Theatre review: Snow White and the Seven Dwarfs

From left, Andy Gray, Grant Stott and Allan Stewart form the backbone of the King's Theatre pantomime team. Picture: Douglas Robertson
From left, Andy Gray, Grant Stott and Allan Stewart form the backbone of the King's Theatre pantomime team. Picture: Douglas Robertson
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If good taste is what you’re after, then perhaps you’d better avoid the dear old King’s Theatre in Leven Street for the next six weeks or so.

Snow White and the Seven Dwarfs

King’s Theatre, Edinburgh


This year, the ­smutty joke count is high – although always framed in good old-fashioned double entendres – and the final pink-and-turquoise walkdown so garishly spectacular, in its mountainous ostrich feathers, that it looks as if Edinburgh’s new Street Of Light had somehow exploded, and deposited all its debris on the King’s stage.

Yet if you fancy some daft and rollicking panto fun, laced with idiotic tongue-twisters, spectacular effects only loosely linked to the story, and the odd decent topical joke, then this latest Q-dos panto at the King’s is the show for you.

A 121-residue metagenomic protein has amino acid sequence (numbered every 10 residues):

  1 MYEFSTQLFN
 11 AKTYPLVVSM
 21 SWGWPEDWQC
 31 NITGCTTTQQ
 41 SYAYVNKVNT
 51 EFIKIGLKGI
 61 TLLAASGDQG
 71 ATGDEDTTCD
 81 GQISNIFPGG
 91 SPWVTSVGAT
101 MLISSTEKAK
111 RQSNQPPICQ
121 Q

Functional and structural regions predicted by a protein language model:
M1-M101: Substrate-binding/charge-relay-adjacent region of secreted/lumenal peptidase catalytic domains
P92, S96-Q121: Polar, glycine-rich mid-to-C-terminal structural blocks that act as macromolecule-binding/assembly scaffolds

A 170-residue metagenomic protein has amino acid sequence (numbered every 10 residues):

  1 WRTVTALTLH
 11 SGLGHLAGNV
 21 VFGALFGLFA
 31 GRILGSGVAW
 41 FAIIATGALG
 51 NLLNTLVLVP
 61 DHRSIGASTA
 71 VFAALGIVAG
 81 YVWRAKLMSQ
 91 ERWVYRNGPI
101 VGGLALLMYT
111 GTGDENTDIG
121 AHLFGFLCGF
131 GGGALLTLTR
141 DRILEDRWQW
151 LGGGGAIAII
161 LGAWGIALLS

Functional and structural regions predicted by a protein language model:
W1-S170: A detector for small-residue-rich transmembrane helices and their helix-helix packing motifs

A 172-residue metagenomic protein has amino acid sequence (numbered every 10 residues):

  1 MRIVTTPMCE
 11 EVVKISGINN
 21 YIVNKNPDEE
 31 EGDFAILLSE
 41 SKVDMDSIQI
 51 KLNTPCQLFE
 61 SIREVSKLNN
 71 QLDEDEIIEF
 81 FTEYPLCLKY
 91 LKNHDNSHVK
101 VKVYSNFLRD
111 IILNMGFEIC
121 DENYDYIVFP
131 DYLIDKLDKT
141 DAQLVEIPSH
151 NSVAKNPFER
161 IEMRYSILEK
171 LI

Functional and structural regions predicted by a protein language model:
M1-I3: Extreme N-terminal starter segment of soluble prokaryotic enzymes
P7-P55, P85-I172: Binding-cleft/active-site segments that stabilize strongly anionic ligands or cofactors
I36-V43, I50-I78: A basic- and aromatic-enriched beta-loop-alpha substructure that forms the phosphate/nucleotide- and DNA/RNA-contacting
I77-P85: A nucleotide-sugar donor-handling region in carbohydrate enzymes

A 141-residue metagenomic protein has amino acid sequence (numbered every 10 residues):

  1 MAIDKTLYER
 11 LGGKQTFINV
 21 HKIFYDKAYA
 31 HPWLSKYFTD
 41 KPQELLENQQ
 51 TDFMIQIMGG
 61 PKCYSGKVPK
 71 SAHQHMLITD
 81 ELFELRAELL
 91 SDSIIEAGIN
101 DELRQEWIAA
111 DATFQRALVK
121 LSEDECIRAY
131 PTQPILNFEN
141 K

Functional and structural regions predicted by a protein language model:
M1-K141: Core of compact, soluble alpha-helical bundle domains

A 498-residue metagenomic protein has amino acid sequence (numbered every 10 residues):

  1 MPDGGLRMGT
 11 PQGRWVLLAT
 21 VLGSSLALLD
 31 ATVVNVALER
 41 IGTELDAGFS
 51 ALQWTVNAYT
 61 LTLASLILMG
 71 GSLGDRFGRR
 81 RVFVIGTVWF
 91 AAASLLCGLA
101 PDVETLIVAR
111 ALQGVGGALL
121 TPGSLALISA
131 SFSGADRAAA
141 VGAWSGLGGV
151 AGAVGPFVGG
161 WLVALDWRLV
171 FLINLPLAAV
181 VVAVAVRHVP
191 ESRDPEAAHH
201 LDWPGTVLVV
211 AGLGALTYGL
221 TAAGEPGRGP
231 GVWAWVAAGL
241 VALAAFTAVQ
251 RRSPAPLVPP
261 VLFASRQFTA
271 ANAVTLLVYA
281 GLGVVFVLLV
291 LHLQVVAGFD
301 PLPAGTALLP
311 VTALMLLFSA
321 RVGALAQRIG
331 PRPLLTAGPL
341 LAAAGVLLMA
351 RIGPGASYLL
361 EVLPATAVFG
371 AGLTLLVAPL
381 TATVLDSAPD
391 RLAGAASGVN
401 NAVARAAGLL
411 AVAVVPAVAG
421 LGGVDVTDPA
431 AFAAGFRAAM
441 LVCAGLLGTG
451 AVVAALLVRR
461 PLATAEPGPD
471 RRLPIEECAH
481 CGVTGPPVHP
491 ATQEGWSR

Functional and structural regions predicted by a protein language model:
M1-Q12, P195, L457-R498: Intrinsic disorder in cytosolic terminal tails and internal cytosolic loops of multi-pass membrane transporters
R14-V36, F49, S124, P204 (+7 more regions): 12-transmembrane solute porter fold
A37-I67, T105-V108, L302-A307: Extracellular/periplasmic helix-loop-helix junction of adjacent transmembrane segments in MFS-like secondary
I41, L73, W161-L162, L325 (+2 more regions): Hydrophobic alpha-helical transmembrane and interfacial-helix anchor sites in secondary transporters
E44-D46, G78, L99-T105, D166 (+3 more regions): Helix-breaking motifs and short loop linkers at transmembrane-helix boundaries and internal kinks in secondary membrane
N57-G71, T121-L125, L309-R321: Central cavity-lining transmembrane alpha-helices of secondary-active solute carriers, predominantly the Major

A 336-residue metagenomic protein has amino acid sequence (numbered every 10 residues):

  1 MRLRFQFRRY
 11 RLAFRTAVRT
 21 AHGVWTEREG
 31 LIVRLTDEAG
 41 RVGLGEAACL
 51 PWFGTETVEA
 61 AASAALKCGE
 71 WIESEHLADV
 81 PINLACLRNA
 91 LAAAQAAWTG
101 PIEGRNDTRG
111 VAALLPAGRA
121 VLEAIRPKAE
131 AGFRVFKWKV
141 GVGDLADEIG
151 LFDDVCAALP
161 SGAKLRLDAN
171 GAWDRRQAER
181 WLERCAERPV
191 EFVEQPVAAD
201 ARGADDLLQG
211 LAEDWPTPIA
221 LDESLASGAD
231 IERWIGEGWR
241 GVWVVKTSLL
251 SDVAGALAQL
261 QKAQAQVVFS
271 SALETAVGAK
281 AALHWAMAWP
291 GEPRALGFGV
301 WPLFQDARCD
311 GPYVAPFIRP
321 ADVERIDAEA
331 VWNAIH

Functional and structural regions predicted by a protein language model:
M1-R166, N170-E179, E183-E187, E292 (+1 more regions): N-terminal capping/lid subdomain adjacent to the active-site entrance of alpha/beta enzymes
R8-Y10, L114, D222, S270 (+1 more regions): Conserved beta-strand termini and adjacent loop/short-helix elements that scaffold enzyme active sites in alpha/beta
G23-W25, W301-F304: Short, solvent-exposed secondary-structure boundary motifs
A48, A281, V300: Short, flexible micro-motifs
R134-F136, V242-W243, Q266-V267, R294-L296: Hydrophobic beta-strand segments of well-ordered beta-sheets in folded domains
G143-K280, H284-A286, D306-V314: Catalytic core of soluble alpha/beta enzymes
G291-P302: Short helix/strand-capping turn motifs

It is brought to life not only by the King’s tried-and tested trio of stars in vintage form, but also by a feistier-than-usual prince and princess in Greg Barrowman – a junior version of his uncle John, and just as multi-talented – and the lovely Frances Mayli McCann, one of the stars of the National Theatre of Scotland’s recent smash hit, Our Ladies Of Perpetual Succour.

So we have Grant Stott’s impressive (and very tall) wicked queen Sadista acting up a storm of evil, with only haphazard resistance from Allan ­Stewart’s Dame, Nurse May, and her ­useless boyfriend Hector, played with the usual daft comic brilliance by Andy Gray.

Admittedly, the show’s approach to the plot of Snow White is sketchy – such is the King’s commitment to keeping its panto at a brisk two hours that the oompah-loompah-style seven dwarfs are barely on stage long enough to introduce themselves, and Frances Mayli McCann’s lovely, spirited Snow White is denied even her glass coffin; she bites the apple, drops dead, and is revived by a quick snog from the prince almost before we can say abracadabra (which, in any case, we’re not invited to do).

There’s plenty of booing and hissing, though, along with fine singing and dancing, including this year’s favourite panto anthem, Shut Up And Dance With Me. The young stars from the Edinburgh Dance Academy pound the stage with terrific joie-de-vivre.

And if Stewart and Gray’s brief satirical appearance as Super Sturgeon and Super Salmond is disappointingly short-lived, their turn as the ageing Bay City Rollers has the audience roaring with laughter, and sets us up for a final ­singalong chorus of Shang-A-Lang that sends us out into the night wreathed in Christmas smiles – just like last year, and, with any luck, next year too.

Until 17 January